Mexico's government confirmed late Sunday that the leader of the Knights Templar drug cartel was killed in an early-morning shootout with marines although he was declared dead by authorities in 2010.
Tomas Zeron, head of the criminal investigation unit for the federal Attorney General's Office, said the identity of Nazario Moreno Gonzalez had been confirmed 100 percent by fingerprints, but added that tests would continue.
Moreno's death was one of the more bizarre twists in Mexico's assault on drug cartels, in which several of the country's most powerful drug lords have been captured in the last year without a shot fired.
Drug-related violence has killed tens of thousands of people in Mexico since late 2006, when former president Felipe Calderon launched a nationwide crackdown on cartels.
The Mexican military had been tracking Moreno and marines confronted him in Timbuscatio, a town in the remote mountains of the western farming state of Michoacan, his cartel's home base. Officials said the troops fired to respond to an "aggression" as they tried to make an arrest.
Security spokesman Alejandro Rubido said that despite the December 2010 announcement Moreno had been killed in a shootout with federal police, national government officials taking over Michoacán in January discovered reports that he was alive.
"Anonymous tips indicated that Nazario Moreno was not only living, but continued operating at the head of a criminal group conducting extortion, kidnapping and other crimes," Rubido said.
Moreno, nicknamed "The Craziest One," would have turned 44 on Saturday, according to a government birthdate. He led the La Familia cartel when he supposedly perished in a two-day gunbattle with federal police in December 2010 in Michoacán, his home state.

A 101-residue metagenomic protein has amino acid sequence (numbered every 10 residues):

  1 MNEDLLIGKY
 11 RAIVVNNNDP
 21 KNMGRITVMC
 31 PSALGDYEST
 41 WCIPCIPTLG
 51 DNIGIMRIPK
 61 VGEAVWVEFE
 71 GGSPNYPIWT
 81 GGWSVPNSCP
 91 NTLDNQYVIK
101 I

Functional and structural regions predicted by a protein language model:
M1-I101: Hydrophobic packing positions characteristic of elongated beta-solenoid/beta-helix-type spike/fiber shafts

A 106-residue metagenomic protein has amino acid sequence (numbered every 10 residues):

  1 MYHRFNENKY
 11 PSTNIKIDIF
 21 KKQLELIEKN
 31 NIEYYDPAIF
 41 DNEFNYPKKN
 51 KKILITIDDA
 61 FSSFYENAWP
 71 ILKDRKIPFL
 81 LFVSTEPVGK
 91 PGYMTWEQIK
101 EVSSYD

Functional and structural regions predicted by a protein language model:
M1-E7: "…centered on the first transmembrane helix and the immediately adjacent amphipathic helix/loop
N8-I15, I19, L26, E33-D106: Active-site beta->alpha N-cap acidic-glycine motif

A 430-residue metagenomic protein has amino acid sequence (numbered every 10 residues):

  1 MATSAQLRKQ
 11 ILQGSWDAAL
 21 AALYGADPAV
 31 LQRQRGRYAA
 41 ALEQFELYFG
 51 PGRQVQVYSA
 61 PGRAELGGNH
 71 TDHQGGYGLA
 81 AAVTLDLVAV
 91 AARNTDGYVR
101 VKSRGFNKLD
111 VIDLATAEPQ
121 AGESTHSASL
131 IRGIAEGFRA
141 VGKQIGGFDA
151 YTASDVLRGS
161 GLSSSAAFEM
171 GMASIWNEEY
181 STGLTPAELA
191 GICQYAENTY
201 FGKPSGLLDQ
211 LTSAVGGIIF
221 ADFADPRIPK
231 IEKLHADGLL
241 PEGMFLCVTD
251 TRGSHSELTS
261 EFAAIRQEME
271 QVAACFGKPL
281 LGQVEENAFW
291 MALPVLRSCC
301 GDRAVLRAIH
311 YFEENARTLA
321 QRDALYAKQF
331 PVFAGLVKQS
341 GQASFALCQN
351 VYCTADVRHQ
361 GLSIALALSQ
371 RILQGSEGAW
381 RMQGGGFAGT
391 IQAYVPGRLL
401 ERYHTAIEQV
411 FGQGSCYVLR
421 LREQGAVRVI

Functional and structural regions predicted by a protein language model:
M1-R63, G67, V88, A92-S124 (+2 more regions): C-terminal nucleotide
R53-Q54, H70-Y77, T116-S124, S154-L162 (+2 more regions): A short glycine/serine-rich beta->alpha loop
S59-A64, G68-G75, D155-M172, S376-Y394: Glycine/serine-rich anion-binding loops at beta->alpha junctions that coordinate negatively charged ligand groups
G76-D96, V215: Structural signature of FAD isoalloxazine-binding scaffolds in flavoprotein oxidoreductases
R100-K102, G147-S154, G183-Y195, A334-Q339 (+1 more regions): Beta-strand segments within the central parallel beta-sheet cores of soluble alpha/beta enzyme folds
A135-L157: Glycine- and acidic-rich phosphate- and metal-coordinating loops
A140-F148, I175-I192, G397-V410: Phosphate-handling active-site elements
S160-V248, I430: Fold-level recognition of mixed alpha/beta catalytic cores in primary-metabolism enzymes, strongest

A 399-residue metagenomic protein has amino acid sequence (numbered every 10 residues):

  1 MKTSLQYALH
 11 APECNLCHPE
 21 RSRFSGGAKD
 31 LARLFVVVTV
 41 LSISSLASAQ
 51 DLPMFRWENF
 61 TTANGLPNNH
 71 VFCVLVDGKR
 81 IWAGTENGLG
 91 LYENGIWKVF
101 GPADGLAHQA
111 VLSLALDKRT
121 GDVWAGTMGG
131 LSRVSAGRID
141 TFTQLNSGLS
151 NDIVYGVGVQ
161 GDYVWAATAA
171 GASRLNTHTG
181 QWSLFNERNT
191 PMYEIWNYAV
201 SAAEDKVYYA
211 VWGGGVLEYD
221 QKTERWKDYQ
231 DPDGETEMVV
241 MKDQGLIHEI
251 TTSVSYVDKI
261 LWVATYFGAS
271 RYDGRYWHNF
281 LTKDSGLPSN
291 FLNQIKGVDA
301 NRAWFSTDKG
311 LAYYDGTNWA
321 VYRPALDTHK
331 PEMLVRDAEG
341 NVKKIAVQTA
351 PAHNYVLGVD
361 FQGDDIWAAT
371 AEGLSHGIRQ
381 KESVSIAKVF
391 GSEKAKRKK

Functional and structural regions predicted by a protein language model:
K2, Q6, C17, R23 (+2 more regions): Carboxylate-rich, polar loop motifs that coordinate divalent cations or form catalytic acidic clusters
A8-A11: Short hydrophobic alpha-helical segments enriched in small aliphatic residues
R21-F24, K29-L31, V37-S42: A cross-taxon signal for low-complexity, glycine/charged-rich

No corpse was found then, however. Calderon's government officially declared him dead, saying it had proof, but some residents of Michoacán had reported seeing Moreno since then.
After the 2010 death report, his former cartel, La Familia Michoacana, morphed into the more vicious and powerful Knights Templar. The cartel under both names preached Moreno's quasi-religious doctrine and moral code even as it became a major trafficker of methamphetamine to the United States.
And since the 2010 claim of his death, Moreno reportedly helped build himself up as folk hero, erecting shrines to himself and to the Knights Templar, which adopted the Maltese cross as a symbol.
The hunt for him spiked last year as vigilantes, tired of the cartel's control of the state and government inaction, took up arms against the Knights Templar, saying they wanted to get the cartel kingpins. All of the civilian "self-defense" group leaders said Moreno was alive.
His killing comes on the heels of the Feb. 22 capture of Mexico's most powerful drug lord, Joaquin "El Chapo" Guzman, who surrendered peacefully after 13 years on the lam when marines raided his condo in the Pacific resort city of Mazatlan.
In January, authorities captured Dionicio Loya Plancarte, alias "El Tio," or The Uncle, in Morelia, the capital of Michoacán, and Ruben Oseguera Gonzalez, known as "El Menchito," in the Zapopan section of Guadalajara.
Another other top drug capo, Zetas chief Miguel Angel Trevino, was captured last summer, also by the Mexican navy's elite troops.
Though Guzman's capture leaked to the press, Mexican authorities waited several hours before announcing it so they could solidly confirm they held the leader of the Sinaloa cartel, Mexico's largest. They later gave a detailed explanation of how they fingerprinted him, measured his facial features against photographs and analyzed genetic markers from a DNA swab.
Al Jazeera and The Associated Press